Re-examining Deep Conventions: Practical Reason and Forward-Looking Agency
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According to Rodríguez-Blanco, there are many key distinctions that play an important role in mapping out plausible ways of thinking about law construed as a social practice. Among the varied dichotomies the one that has probably been most influential is the distinction between a description of an action and the normative characterisation of an action. The former aims to explain the action without resorting to the values or principles of the agent; the latter aims to show how actions are part of the normative landscape where values, principles and other normative standards play a key role. The focus might be on the values, principles and standards of the agent or on values, principles and standards that are objective. In previous work, Rodríguez-Blanco has defended the view that the primary conception of intentional action is normative all the way through. There is no “brute fact” or “pure facts” about actions and therefore actions cannot primarily be grasped by descriptors of the world either mental, physical or of a similar sort. She has argued that in order to make intentional actions intelligible we need to resort to the values or principles or good-making characteristics that the agent aims to bring about in the world and we need to understand that the values, principles or good-making characteristics of the action provide a unity and intelligibility to the various bodily movements of the agent. This is a complex and occasionally difficult understanding of agency but it is one that, in her view, is sound. The core elements of this account of agency are that (a) there is a parallel between practical reason or deliberative reasoning and intentional action; (b) practical reasoning involves practical knowledge which is non-observational; (c) the error of an action stems not from what the world looks like but from the performance of the agent; and (d) intentional action is primarily from the first person or deliberative point of view and therefore it is forward-looking. In this paper, Rodríguez-Blanco focuses only on (d) and argues that this feature provides the key premise for the conclusion that a characterisation of actions in social practices, including law, cannot be carried out on the basis of descriptions. She first shows that (d) is true and she then advances the best account of actions in terms of descriptions provided by legal philosophers in recent years, which is the idea that actions and the resulting social practices can correctly be grasped as “deep conventions”. Finally, Rodríguez-Blanco shows that conventions sensu stricto and deep conventions require (d) to be intelligible.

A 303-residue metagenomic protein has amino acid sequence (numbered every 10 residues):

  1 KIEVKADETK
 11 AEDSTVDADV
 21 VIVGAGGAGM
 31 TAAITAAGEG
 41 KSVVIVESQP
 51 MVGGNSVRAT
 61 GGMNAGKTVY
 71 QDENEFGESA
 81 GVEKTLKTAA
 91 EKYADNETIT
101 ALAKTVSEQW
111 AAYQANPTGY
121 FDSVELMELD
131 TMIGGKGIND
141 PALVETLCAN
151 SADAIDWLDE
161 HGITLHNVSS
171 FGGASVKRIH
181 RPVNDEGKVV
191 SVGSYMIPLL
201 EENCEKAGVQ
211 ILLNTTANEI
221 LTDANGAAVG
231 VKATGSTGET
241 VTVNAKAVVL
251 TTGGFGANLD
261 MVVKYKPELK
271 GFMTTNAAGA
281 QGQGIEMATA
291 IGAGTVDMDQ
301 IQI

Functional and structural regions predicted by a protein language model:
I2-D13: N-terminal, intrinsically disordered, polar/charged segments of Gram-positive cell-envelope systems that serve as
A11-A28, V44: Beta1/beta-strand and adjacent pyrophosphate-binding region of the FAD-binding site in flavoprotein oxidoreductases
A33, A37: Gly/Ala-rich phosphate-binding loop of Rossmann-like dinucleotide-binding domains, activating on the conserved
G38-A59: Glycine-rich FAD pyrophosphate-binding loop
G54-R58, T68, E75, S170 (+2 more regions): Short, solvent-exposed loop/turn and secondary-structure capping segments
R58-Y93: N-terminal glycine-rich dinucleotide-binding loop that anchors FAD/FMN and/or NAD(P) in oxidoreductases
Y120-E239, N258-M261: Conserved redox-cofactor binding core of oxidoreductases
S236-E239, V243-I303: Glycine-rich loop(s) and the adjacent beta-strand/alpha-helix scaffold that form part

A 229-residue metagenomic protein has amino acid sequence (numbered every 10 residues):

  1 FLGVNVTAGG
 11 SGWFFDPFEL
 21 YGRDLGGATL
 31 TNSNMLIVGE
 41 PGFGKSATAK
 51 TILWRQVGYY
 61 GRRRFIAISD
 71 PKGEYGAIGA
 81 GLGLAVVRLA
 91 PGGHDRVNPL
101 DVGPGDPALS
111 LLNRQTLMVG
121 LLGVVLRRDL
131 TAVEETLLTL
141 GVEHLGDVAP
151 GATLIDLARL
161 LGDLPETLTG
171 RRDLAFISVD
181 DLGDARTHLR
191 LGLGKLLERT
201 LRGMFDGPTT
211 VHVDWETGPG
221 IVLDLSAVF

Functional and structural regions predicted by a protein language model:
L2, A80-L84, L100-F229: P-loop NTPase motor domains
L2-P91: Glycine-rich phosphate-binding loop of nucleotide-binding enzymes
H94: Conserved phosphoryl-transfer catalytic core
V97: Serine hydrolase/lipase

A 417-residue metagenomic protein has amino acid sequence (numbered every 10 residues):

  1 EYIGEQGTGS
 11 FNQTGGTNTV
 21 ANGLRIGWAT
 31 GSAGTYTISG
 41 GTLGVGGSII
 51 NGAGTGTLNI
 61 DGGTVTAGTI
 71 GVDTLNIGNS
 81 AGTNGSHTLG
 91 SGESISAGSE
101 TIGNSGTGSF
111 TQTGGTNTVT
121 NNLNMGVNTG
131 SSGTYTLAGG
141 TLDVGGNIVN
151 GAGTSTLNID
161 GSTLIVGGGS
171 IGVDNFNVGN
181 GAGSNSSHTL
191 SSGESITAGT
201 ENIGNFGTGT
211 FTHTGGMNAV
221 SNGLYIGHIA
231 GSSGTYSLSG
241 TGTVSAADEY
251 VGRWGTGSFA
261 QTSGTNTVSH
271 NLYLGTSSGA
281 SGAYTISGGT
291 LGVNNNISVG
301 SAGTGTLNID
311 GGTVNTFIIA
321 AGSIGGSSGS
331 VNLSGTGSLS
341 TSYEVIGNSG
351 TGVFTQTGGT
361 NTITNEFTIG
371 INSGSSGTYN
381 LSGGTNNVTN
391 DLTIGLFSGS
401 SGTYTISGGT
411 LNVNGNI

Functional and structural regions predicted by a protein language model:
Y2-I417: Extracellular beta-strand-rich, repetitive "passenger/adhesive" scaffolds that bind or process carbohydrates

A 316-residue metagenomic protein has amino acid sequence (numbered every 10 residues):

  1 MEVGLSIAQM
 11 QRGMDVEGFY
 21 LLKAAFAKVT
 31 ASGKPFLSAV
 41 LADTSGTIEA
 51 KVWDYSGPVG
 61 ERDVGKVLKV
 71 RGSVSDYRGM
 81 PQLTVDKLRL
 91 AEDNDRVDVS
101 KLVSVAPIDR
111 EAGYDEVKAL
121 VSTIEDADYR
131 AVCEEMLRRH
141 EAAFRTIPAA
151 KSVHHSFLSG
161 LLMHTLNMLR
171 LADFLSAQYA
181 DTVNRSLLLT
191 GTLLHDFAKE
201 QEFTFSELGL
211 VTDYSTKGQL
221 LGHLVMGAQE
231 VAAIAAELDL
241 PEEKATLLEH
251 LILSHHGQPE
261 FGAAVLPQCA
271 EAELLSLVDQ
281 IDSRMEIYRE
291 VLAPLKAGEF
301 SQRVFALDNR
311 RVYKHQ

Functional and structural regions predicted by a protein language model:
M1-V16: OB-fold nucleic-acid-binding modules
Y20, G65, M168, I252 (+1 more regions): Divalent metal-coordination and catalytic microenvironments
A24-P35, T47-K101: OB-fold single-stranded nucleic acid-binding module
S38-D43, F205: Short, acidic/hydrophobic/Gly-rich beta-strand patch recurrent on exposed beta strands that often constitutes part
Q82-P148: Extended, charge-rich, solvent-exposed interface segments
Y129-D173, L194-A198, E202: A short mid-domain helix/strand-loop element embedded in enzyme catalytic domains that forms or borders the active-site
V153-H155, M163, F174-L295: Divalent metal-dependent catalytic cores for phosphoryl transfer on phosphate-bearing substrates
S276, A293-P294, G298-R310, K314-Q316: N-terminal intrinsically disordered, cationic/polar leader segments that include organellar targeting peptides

I am grateful to Andrés Botero, Ken Ehrenberg, Sandra Gomora-Juárez, Jasminka Hasanbegovic, Maciej Juzaszek, Andrej Kristan, Dimitrios Kyritsis, Jose Juan Moreso, Dennis Patterson, Lorena Ramírez, Josefa Ruiz-Resa, Pablo Sánchez-Ostiz, Paolo Sandro, Helga Varden, Caridad Velarde and Pilar Zambrano for their comments on earlier drafts of this chapter.
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